Because there are not any efficient and economical sustainable ways to store electricity, power systems need to be constantly balanced between production and consumption, see, e.g., [4]. The latter implies that an accurate next day imbalance forecast has to be derived if one wants to obtain profit as well as to avoid losses caused by wrong imbalance in sign, whence the need to have concrete methods able to predict next days such a sign.
To the best of our knowledge, just few results have been already developed concerning last issue, moreover most of them, if not all, do not address the Italian market, but rather USA markets, as in the case of activities related to the California Energy Commission, or the Germany market, particularly with respect to the recently launched plan called Energiewende or energy turnaround.
We therefore intend to address this crucial topic in a series of paper, where we aim at giving a characterization as extensive as possible of the problem of energy load forecasting within the Italian energy market framework.
The present paper is so structured as follows: in Section 2 we give an overview of the Italian energy markets functioning and of its main peculiarities, addressing also the main problem that motivates our study; in Section 3 we provide a quick overview of the theoretical foundation of the method we later exploit in our analysis; eventually, in Section 4 we study the aforementioned problem with respect to a concrete real case.
The Italian energy markets functioning
The Italian power exchange market (IPEX) (Mercato elettrico italiano) is a free system that allows producers and consumers to enters into hourly contracts for buying or selling electricity. Such a market is divided into two main markets: future market and spot market, which are themselves divided into different sessions. We would like to underline that such a market implies a particular treatment of its financial basis since its nature is rather different from, e.g., the one characterising the usual derivatives/options/assets scenarios, see, e.g., [5, 6], and references therein.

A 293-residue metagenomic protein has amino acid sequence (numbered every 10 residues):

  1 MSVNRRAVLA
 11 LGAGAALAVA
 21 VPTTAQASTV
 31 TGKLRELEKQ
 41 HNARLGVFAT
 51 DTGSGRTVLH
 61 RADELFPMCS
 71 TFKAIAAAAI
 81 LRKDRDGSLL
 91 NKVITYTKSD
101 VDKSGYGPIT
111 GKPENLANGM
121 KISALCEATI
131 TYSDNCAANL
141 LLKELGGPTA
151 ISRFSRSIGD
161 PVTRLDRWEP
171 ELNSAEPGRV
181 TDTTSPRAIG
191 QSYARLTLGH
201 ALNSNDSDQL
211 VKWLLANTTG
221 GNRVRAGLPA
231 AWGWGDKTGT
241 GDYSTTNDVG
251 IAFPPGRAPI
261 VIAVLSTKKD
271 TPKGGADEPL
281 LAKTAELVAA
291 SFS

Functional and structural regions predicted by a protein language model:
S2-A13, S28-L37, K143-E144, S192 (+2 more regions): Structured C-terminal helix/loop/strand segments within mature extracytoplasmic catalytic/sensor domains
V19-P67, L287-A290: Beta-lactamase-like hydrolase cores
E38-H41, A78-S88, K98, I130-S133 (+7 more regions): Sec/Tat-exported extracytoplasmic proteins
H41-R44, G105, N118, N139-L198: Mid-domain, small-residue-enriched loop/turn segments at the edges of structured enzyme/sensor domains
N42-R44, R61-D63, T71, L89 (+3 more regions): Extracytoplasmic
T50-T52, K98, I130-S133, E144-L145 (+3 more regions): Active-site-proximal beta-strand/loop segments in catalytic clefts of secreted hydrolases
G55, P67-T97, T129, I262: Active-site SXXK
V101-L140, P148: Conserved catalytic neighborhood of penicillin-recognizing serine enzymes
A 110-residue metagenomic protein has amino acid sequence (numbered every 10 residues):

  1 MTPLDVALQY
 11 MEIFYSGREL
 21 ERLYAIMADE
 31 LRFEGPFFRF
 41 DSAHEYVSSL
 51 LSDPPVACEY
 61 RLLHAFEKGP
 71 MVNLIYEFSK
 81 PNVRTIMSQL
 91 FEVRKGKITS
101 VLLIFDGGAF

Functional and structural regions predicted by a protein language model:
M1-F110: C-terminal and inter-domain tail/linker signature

In the future markets (FM) participants buy and sell bilateral contracts for delivery of energy on a specified future date. In such a contracts the parties are obliged to sell and buy the agreed amount of energy.
In the spot market (SM) any market operator has as a counterpart the transport system operator (TSO) (Gestore del Mercato Elettrico). Spot market is divided into the day ahead market (mercato del giorno prima) (MGP), the intra day market (mercato infragiornaliero) (MI), which since February 2015 is composed of five sessions (MI1, MI2, MI3, MI4 and MI5), and the Mercato per il Servizio di Dispacciamento (MSD).
The day ahead market
In the MGP negotiations for energy trading for any hour of the next day take place. This market is based upon an implicit auction mechanism, each player submits his bids composed by a quantity and a price representing the maximum price at which he is willing to buy energy or the minimum price at which he is willing to sell energy.
At closure of each session, one for every hour of the day, all the offers are processed and either accepted or refused according to the System Marginal Price, that is, bids, resp. asks, are ordered from the lowest to the highest price, resp. from the highest to the lowest price, the equilibrium price and total exchanged energy are determined by the intersection of the two curves.